This is a new book by Michal Paradowski on the Khotyn campaign 1621 fought between Poland and the Ottoman Empire. This isn't your usual set-piece battle, but it's closer to a siege in some ways.
The author starts by outlining relations between the Polish Commonwealth and the Ottomans in the early Seventeenth century. The Polish border stretched down to Moldavia, a tenuous vassal of the Ottoman Empire. Moldavians fought on both sides in this campaign. To the east were the Tartars, Ottoman allies who regularly raided into Poland, challenged by the cossack regions, which were loosely part of Poland at this time. A treaty was signed in 1617 to stop these raids both ways, but little changed in practice.
The earlier 1620 campaign gets a chapter. This went badly for the Poles, who were forced to withdraw using their wagons (tabor). The use of war wagons in wargame rules has been the subject of much debate over many years. There is an excellent contemporary description of how they were organised (page 34), which should be compulsory reading. Fortunately for the Poles, the very capable Ottoman commander, Iskander Pasha, was later killed, and his replacements were not nearly as competent.
Both military systems are covered. The Polish-Lithuanian forces included the classic indigenous units of the Polish army, including winged hussars and cossacks, as well as mercenary units in the western style, Reiters and infantry. Cossacks were mostly foot during this period; their horse were akin to dragoons, and their boats raided as far as Constantinople. Polish recruiters travelled Europe, including Britain, and a small contingent of Irish, Scots and English fought in the campaign. The Polish envoy remarked, 'Irish are best, as they are tough and good Catholics; Scots are also tough but they are really serious heretics.' I was surprised about the high proportion of hussars, although we must be cautious about the difference between paper strength and reality. In total, about 25,000 troops were available to the Polish commander.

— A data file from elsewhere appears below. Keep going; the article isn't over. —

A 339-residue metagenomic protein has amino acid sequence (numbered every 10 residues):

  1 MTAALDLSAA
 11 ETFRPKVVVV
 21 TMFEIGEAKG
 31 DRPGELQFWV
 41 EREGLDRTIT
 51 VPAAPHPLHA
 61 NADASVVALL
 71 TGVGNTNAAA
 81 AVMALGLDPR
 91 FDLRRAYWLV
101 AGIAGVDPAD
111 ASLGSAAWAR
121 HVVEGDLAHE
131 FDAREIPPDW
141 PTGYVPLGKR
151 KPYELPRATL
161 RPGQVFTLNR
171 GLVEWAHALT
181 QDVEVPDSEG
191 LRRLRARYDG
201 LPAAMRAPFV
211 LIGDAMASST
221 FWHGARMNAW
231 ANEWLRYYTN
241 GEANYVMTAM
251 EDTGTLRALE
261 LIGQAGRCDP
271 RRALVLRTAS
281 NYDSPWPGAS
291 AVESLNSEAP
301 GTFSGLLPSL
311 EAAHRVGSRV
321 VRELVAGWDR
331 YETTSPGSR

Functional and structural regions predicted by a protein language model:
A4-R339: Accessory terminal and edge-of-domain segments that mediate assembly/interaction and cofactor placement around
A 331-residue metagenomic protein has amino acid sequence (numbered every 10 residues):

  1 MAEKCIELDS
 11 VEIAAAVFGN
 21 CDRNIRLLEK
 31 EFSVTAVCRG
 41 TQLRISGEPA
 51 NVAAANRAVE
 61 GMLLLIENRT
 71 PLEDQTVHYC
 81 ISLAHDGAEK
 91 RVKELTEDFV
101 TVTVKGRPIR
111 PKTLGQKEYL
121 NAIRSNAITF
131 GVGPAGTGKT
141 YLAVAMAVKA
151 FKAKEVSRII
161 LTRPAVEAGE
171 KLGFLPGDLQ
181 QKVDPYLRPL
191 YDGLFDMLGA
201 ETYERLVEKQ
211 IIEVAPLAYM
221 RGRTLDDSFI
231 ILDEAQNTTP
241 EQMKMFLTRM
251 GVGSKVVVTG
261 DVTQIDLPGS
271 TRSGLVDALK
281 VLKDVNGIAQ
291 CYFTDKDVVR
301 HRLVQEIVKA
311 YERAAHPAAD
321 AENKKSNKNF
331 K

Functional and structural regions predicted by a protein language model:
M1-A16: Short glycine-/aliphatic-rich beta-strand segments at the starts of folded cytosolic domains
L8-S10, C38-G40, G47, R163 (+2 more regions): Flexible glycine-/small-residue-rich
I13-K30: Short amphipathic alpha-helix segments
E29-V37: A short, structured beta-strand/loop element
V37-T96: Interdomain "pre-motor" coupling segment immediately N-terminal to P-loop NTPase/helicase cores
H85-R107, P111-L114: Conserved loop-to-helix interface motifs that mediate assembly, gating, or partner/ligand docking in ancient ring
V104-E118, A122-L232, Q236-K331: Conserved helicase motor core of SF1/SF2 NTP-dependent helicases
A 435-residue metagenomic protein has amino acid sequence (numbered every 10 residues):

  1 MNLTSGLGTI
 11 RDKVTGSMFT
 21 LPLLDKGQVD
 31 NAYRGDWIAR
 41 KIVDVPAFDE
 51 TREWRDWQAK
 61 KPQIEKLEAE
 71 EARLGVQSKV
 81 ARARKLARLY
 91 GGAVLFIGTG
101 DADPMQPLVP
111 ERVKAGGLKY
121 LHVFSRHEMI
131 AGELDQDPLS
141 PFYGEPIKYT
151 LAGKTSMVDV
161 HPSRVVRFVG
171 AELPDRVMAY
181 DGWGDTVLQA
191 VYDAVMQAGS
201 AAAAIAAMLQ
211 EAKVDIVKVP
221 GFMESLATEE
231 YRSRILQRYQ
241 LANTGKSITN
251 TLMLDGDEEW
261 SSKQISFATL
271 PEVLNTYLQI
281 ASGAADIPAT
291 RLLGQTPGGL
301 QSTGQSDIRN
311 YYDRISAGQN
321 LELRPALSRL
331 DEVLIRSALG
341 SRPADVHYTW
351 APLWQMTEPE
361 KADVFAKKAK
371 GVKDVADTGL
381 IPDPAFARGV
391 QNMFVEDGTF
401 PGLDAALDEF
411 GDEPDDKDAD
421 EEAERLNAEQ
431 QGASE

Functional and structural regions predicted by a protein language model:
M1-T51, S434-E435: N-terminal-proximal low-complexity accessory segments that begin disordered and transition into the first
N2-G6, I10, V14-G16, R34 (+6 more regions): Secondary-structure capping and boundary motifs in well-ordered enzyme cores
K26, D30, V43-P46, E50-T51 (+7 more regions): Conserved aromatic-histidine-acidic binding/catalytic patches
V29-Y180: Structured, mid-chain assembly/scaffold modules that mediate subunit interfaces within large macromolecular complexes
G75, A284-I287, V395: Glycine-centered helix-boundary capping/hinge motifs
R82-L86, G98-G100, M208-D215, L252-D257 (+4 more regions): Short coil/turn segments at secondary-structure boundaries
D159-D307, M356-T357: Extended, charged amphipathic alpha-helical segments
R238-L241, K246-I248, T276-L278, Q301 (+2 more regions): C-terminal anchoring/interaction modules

The Ottoman numbers are even less reliable. One Polish chronicler claimed 500,000 men accompanied Sultan Osman II on this campaign. The author plumps for around 60,000, but he carefully explores the sources so you can make up your own mind. They included all the classic types, primarily provincial sipahi, Kapikulu cavalry, Janissaries and Tartars. There was also a significant Moldavian and Wallachian contingent.
The Poles assembled their forces for the campaign and advanced into Moldavia. They crossed the Dniester River and established their camp at Khotyn. The position was defensible, with a castle on one flank. The Poles started to dig in with field fortifications when they were attacked. The Ottomans concentrated on the weaker flank held by the cossacks and built their own bridge over the river to threaten the Polish supply lines. German officers with the Poles were very impressed with the Ottoman bridge. Ottoman military engineering is worth further study.
The rest of the book is a daily campaign diary; as the Ottomans attacked, the Poles sortied out in a battle that raged for over a month. In the end, a treaty was negotiated that allowed the Polish forces to withdraw back to Poland. It may not have been a great victory, but it did halt Ottoman expansion into Poland. Losses are contested, but there were probably around 20,000 on each side.
This is an excellent description of the campaign and warfare generally on this front. It is well illustrated with colour plates of the main troop types. Diaries give a personal view of the fighting alongside the strategic factors.
I dusted down my 28mm Polish and Ottoman forces for a couple of games of Pikeman's Lament last weekend. The Poles came out best in both games, mainly due to the charging power of the winged hussars. Although I was playing the Ottomans, the hussars are a lovely wargame unit.